Overview

This trial is active, not recruiting.

Conditions ischemic stroke, visual field defect
Treatment training with vision teacher (visual rehabilitation)
Sponsor Haukeland University Hospital
Collaborator Helse Stavanger HF
Start date August 2013
End date September 2015
Trial size 75 participants
Trial identifier NCT02307981, 2012/2307

Summary

Patients who suffer an ischemic stroke in the occipital lobe often experience Visual Field defects. Visual Field defects are negatively correlated to falling, institutionalisation, rehabilitation outcome and quality of life. Patients are often not properly examined and seldom receive rehabilitation. NOR-OCCIP aims to evaluate the Natural history of Visual Field defects after occipital infarction and to determine whether rehabilitation is effective.

United States No locations recruiting
Other Countries No locations recruiting

Study Design

Observational model case control
Time perspective prospective
Arm
Patients With occipital ischemic stroke and Visual Field defect that live in a geographical region where training With vision teacher is an available service (vision Teachers are a Limited Resource in Norway)
training with vision teacher (visual rehabilitation)
Individually adapted training With vision teacher
Patients With occipital ischemic stroke and a Visual Field defect, who live in a geographical area where training With vision teacher is not an available service.

Primary Outcomes

Measure
Visual Field defect
time frame: 6 months

Secondary Outcomes

Measure
Change in Visual function
time frame: 6 months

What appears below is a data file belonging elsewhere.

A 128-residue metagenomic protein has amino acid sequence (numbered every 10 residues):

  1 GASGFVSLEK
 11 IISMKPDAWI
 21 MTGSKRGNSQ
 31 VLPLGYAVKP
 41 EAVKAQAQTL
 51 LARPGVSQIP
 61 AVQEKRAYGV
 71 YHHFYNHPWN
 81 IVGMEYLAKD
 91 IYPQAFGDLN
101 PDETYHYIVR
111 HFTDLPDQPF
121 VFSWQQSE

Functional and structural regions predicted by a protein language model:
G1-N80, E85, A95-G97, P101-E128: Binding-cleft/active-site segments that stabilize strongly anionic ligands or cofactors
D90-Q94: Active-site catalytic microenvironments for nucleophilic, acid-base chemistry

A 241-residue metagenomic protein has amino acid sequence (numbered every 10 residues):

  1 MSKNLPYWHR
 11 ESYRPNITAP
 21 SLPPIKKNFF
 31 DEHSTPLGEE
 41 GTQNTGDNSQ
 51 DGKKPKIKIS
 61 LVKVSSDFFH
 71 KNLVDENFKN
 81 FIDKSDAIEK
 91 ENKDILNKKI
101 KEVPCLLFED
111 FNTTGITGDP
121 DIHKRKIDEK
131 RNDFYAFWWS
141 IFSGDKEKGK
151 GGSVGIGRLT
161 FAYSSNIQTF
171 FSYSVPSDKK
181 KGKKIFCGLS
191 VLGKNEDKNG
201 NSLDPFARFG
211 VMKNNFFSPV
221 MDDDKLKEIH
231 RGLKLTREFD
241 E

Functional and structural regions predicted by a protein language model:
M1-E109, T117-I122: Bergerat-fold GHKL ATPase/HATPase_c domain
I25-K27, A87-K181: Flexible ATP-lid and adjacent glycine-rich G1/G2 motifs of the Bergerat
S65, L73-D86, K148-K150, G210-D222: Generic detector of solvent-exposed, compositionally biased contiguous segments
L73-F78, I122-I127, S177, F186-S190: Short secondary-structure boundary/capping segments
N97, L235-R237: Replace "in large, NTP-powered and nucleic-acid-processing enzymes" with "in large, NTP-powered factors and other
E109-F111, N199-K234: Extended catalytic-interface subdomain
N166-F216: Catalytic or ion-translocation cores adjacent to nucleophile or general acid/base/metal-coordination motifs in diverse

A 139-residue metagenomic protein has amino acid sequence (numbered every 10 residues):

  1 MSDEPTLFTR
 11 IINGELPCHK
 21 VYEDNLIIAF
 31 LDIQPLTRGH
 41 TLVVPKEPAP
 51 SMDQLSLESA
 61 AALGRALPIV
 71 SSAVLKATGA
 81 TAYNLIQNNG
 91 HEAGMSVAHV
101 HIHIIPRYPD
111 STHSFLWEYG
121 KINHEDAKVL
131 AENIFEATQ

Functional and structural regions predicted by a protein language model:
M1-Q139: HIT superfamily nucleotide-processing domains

Quality of life and self reported Visual function
time frame: 6 months
NIHSS
time frame: One week

Eligibility Criteria

Male or female participants at least 18 years old.

Inclusion Criteria: - Written consent obtained, - age >18, - acute occipital infarction on brain imaging and ability to cooperate for examination with autoperimetry Exclusion Criteria: - Pathological processes that severely affect eyesight.

Additional Information

Official title Management and Outcome of Visual Field Defects in Occipital Infarction (NOR-OCCIP)- A Multi-center Prospective Study
Principal investigator Kristin Modalsli Sand, MD
Description BACKGROUND: Visual Field defects after cerebral infarction is an increasingly acknowledged problem, which has consequences for patient outcome. The aim of the Norwegian Occipital Ischemic Stroke Study (NOR-OCCIP) is to: 1.) Improve clinical diagnostics and management of visual field defects in occipital stroke. 2.) Identify and estimate the need for visual rehabilitation among patients with VFD by studying the natural course and the rate of spontaneous recovery. 3.) Study the effect of visual rehabilitation both on visual function as well as on quality of life. METHODS: Patients with acute ischemic occipital stroke on MRI are recruited from Bergen, Stavanger and Trondheim. Patients are included for a period of 1.5 years, starting August 15th 2013. Patients are eligible for inclusion if >18 years, written consent is obtained and the patient is able to co-operate to examination with autoperimetry. Within one week patients are examined by ophthalmologist after a standardized protocol including autoperimetry. During week four patients are examined by vision teacher after a standardized protocol and a structured interview on vision specific function and quality of life (VFQ-25) is conducted by a study nurse via telephone. If visual rehabilitation is provided by the municipality in which the patient lives, the patient will be referred to such. Eye examination including autoperimetry, vision teacher assessment and VFQ-25 is repeated after 6 months. All patients will be registered in the national stroke registry, and the following variables will be analysed: Demographic variables, lifestyle factors, clinical status at admission (scores on NIHSS), clinical status at discharge and 3 months post-stroke (scores on modified Rankin Scale). So far 62 patients have been included. Limited research exists on visual impairment after cerebral infarction. It is important to establish the natural course of visual impairment after ischemic stroke, and to evaluate the effect of visual rehabilitation.
Trial information was received from ClinicalTrials.gov and was last updated in August 2015.
Information provided to ClinicalTrials.gov by Haukeland University Hospital.